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All eyes on lucerne flea and RLEM for suspected control failures

We’ve broadened our insecticide resistance screening efforts to include the lucerne flea as well as the redlegged earth mite.

Since 2016, we have been hot on the trail of suspected cases of insecticide resistance in the redlegged earth mite (RLEM, Halotydeus destructor). These resistance surveillance efforts have yielded some important results for industry, including the detection of insecticide resistance in redlegged earth mite populations in south-east Australia for the first time. This year we will widen our screening process to another invertebrate pest which is at risk of developing resistance - the lucerne flea (Sminthurus viridis).

The lucerne flea (Sminthurus viridis) (Image credit: cesar)

It is likely that most growers and advisers will be familiar with lucerne flea. Small ‘windows’ appearing in the leaves of establishing crops and pastures (particularly legumes) are usually the first sign of their presence. As yet, there have been no formal accounts of resistance issues occurring in lucerne flea. However, over the last few years we have been receiving increasing numbers of control failure reports, the cause of which are not always clear. In addition, lucerne flea is certainly a possible candidate for developing resistance: they are a common pest in most years and occur consistently in many paddocks alongside RLEM and other crop pests, meaning that they are exposed to insecticides frequently.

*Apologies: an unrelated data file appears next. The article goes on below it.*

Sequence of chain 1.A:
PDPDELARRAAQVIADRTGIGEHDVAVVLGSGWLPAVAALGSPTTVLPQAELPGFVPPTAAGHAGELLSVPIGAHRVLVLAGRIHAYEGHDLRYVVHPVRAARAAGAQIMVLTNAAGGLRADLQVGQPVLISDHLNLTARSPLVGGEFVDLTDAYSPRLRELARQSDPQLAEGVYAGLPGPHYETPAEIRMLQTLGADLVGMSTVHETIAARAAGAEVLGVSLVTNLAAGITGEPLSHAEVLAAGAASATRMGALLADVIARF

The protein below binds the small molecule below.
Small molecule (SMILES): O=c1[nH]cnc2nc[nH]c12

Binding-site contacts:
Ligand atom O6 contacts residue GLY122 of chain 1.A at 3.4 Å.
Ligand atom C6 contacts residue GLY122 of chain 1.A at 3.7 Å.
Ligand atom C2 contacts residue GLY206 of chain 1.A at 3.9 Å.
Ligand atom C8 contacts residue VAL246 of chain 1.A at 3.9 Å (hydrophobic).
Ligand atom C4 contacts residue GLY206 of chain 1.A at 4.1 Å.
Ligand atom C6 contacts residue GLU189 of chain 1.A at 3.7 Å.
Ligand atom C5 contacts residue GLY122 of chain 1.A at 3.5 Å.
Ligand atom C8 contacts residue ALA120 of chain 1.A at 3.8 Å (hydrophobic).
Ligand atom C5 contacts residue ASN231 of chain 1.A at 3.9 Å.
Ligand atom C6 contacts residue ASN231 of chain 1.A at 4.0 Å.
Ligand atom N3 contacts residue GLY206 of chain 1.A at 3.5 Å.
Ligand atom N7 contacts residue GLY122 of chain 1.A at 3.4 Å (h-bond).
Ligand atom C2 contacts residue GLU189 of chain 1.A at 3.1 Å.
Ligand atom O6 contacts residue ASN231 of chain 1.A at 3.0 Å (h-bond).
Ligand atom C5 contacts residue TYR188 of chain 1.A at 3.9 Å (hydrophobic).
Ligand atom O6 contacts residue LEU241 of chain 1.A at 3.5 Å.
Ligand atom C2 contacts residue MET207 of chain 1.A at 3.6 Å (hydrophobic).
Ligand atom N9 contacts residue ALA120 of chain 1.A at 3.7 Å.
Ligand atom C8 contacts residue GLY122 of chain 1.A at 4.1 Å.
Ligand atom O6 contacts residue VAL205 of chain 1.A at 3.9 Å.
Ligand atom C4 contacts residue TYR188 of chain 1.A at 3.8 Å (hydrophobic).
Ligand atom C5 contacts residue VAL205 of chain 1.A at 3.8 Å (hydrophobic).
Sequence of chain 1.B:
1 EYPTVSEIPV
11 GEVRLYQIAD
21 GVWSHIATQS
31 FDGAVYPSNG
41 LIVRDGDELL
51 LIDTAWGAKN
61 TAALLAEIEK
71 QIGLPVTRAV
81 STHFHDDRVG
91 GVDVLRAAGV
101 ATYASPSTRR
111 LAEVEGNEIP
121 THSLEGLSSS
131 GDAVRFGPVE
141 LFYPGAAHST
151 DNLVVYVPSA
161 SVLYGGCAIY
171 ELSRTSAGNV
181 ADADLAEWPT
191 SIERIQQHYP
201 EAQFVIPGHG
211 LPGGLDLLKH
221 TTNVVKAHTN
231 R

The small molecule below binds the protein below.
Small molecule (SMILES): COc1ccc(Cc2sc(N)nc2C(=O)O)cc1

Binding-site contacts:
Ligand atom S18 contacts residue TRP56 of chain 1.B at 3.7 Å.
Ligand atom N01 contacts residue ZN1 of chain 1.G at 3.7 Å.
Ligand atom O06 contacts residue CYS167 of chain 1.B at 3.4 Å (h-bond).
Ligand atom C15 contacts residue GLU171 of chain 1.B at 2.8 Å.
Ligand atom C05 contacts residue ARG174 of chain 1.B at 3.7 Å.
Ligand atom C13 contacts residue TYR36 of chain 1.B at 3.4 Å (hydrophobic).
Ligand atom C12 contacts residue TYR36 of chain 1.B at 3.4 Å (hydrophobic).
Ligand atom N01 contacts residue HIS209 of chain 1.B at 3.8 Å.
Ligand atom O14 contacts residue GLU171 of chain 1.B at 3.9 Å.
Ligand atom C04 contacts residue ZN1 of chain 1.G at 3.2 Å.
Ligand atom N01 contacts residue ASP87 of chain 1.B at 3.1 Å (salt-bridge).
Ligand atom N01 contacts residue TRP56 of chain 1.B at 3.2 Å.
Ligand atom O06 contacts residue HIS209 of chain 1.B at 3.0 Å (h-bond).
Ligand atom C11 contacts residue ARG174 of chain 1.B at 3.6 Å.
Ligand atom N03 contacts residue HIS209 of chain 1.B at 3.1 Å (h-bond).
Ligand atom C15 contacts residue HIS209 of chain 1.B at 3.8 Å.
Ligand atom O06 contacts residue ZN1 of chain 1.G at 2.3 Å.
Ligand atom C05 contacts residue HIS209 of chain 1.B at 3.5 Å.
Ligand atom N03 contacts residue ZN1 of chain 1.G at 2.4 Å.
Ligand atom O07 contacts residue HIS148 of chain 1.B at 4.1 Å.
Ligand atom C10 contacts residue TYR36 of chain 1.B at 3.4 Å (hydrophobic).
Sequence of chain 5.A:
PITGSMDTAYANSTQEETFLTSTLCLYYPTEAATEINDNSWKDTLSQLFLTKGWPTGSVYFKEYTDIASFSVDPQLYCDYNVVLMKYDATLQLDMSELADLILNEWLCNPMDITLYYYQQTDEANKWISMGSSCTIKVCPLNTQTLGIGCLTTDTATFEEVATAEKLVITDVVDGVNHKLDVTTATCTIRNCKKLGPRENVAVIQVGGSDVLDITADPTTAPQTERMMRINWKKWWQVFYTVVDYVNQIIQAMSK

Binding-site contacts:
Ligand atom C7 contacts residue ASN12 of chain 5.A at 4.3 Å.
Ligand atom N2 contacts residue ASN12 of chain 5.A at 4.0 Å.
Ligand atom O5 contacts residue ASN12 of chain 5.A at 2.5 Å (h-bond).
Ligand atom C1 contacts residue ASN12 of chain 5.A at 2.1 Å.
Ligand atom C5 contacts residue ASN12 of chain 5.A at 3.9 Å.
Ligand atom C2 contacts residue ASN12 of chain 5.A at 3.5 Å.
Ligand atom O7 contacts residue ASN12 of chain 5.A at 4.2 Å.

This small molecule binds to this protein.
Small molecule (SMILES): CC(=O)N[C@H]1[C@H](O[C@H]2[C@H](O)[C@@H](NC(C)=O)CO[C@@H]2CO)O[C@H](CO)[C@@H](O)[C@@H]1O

For RLEM, we are screening populations from all over Australia where growers suspect control failures to neonicotinoid seed treatments; and populations from South Australia, Victoria, New South Wales and Tasmania where growers suspect control failures of synthetic pyrethroids (SPs) and/or organophosphates (OPs). For lucerne flea, we are screening populations from all over Australia where growers have experienced or suspect control failures to foliar insecticides or seed treatments.

Any grower or advisor experiencing a chemical control failure involving lucerne flea (or RLEM), or suspecting issues with insecticide resistance, are encouraged to contact us to discuss the issue and access the free resistance testing service. Remember lucerne flea cannot be controlled by synthetic pyrethroids, so it is primarily control failures involving organophosphates or neonicotinoids that has our interest.

This resistance testing project is funded by the GRDC and is being led by the University of Melbourne and cesar in collaboration with CSIRO and the Western Australian Department of Primary Industries and Regional Development.



Aston Arthur, cesar

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